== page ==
Wednesday, September 17, 2014

The Ways We Change

It's hard to say if during the past year living in Korea I've learned more about Eastern culture or more about Western culture? Do I know more about my home country or more about my adoptive country?

The learning curve is a steep one. Our Korean vocabulary is constantly growing because our need is constantly growing ("How do you say, 'I need a crochet hook' in Korean?"). Our education of cultural basics and nuances increases daily because so does our necessity to understand. And yet, each bit of information about Korea inevitably tells us something about America. How they are the same or--most of the time--how they are different.

It's a dichotomy that at the same time intrigues and exhausts me. And it befuddled me no more than than when we flew from Korea to the States a month ago. The cultural re-education was a tricky terrain to navigate.

When we first arrived in Korea, we automatically spoke to people in the last foreign language we remembered: Spanish. When we landed in the States and went out for Mexican food, we automatically spoke to our waitress in Korean. And I bowed to the cashier on our way out the door.

But inevitably, we sank back into our America roots quite speedily. After all, this is home. But the observations never faltered our entire three weeks at home. I couldn't help but notice all the things about America that are just so much "better" and "easier". When people asked, "What's it like in Korea?" I could easily list for them several ways in which Korea is a hard place to live. In fact, until recently, I've probably never been so patriotic in my entire life.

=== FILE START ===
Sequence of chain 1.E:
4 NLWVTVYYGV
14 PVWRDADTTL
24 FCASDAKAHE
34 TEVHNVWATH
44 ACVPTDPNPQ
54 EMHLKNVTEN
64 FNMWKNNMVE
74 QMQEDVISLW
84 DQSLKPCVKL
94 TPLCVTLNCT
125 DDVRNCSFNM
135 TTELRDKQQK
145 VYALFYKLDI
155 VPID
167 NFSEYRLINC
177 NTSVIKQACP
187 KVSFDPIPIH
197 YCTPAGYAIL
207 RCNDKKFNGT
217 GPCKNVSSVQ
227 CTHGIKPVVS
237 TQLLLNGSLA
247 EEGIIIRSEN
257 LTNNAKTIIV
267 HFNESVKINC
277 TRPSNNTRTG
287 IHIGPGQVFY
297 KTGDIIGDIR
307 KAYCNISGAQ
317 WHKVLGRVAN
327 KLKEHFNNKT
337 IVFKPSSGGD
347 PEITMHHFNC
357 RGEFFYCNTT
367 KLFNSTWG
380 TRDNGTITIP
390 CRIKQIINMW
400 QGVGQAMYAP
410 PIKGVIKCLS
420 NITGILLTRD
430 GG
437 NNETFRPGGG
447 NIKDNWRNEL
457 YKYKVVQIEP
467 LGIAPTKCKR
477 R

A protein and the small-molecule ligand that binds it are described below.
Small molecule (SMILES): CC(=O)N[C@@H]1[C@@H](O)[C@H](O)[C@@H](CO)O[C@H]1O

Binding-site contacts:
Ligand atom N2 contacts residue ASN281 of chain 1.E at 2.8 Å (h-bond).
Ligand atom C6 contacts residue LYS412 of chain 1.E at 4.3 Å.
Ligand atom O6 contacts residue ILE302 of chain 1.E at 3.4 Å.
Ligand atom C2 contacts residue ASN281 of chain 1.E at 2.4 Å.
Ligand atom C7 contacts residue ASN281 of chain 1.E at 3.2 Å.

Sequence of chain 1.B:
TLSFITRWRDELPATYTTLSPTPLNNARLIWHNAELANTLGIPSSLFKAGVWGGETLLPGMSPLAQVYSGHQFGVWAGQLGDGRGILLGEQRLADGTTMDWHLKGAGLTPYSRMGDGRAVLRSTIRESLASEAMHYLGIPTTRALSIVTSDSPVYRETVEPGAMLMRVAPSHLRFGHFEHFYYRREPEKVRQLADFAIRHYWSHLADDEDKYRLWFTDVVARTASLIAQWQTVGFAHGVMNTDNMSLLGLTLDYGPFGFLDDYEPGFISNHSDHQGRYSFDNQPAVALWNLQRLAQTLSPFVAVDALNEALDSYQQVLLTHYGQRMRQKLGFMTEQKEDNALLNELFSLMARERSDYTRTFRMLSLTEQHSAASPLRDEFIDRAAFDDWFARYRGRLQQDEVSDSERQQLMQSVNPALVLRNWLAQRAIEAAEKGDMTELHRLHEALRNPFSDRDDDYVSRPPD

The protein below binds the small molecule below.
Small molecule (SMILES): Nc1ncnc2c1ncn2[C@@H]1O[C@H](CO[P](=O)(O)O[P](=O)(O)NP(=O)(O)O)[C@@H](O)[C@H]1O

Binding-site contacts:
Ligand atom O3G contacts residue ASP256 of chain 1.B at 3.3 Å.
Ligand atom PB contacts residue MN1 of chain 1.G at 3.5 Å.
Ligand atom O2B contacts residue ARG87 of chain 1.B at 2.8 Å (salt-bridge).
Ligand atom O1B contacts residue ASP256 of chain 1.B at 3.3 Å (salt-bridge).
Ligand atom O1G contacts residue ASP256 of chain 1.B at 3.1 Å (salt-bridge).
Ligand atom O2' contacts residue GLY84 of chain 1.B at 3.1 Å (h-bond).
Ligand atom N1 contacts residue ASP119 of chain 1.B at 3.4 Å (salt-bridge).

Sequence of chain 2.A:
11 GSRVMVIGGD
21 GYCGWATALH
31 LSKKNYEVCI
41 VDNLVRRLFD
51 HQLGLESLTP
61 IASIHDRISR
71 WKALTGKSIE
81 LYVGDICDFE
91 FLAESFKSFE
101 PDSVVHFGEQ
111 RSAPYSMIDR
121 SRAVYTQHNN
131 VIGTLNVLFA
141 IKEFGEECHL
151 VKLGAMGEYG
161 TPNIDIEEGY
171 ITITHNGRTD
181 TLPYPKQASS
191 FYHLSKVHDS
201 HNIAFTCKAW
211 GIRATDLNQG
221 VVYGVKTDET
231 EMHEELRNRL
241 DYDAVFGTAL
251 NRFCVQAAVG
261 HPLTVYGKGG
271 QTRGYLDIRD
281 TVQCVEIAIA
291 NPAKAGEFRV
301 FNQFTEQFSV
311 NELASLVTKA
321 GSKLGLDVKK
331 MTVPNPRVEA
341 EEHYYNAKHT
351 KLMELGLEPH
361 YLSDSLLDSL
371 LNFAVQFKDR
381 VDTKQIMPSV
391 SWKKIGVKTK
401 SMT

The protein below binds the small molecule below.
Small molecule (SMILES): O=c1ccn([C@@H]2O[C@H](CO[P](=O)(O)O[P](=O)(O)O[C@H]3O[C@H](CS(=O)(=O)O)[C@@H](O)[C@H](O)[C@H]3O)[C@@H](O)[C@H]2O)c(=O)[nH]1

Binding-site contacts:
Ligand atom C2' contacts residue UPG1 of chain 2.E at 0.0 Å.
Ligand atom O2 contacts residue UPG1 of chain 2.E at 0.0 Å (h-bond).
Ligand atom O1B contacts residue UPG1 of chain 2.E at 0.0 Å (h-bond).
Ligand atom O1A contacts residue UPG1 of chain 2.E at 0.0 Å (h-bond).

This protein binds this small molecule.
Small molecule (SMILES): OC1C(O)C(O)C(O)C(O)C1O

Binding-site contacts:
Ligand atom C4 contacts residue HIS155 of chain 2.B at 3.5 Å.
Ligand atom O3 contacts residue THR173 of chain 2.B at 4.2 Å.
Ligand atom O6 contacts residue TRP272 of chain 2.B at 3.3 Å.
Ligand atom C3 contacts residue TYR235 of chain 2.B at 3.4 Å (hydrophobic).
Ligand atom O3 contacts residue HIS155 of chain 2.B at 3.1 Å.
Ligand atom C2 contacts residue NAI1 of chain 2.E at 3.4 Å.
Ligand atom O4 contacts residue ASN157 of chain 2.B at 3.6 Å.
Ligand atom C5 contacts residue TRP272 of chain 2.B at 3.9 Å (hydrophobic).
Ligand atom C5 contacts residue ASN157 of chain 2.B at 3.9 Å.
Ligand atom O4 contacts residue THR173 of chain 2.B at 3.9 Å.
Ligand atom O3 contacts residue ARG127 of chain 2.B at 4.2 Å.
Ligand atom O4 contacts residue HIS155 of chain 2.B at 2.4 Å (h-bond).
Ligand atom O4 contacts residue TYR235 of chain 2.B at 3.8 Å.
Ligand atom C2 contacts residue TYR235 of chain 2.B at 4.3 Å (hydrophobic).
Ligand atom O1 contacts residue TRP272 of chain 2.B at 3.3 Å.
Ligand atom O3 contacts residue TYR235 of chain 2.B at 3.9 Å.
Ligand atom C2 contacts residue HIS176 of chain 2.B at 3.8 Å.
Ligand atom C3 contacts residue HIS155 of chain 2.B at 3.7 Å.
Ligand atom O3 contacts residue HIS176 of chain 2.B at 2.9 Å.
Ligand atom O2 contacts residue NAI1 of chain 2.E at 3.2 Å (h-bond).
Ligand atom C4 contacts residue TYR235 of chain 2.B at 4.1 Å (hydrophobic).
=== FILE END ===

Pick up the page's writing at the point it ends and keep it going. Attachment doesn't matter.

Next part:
In America, I love that people speak my language.
That I can drive a car.
That I can be independent.
That I can walk into a store and find what I need without a pre-written script.
That I can find gluten-free food easily.
That I can blend in.
I love that people make small talk.
That people smile or make eye contact with complete strangers.
That I know the rules (even unwritten ones) and I get the jokes.
That I am not a foreigner, I am a native.

The grass is always greener.

At one point when we were home, my sister asked me, "What things will you miss about Korea when it's time to leave?"

And that's a harder question. I sat for a long while looking out at the street. What would I miss about the life we have in Korea? The answers came slowly. Almost painfully so.

Obviously, we've made friends I would miss.
And I do appreciate how Koreans build up instead of sprawling out.
I do love me some bibimbap. Yum!
I like how the neighborhoods are set up with everything you need in a small area.
I like that we ride our bikes everywhere.
I like that public transit is the norm and buses and taxis are accessible.
I like the little farmer's market we frequent on Friday afternoons.
I really love our apartment.
I like acquiring a new language.
I enjoy the challenge of thriving in and learning from a different culture.
I like the availability of coffee shops. Everywhere.
I appreciate that Koreans give a damn about the planet.
I like that composting food scraps is basically law.
I think it's cool that most appliances have an energy rating.
Ironically so, sometimes I like being the foreigner.

As we head into another year in Korea, I'll be keeping this list in my back pocket. The things that make this experience unique. The ways in which our lives will never be the same.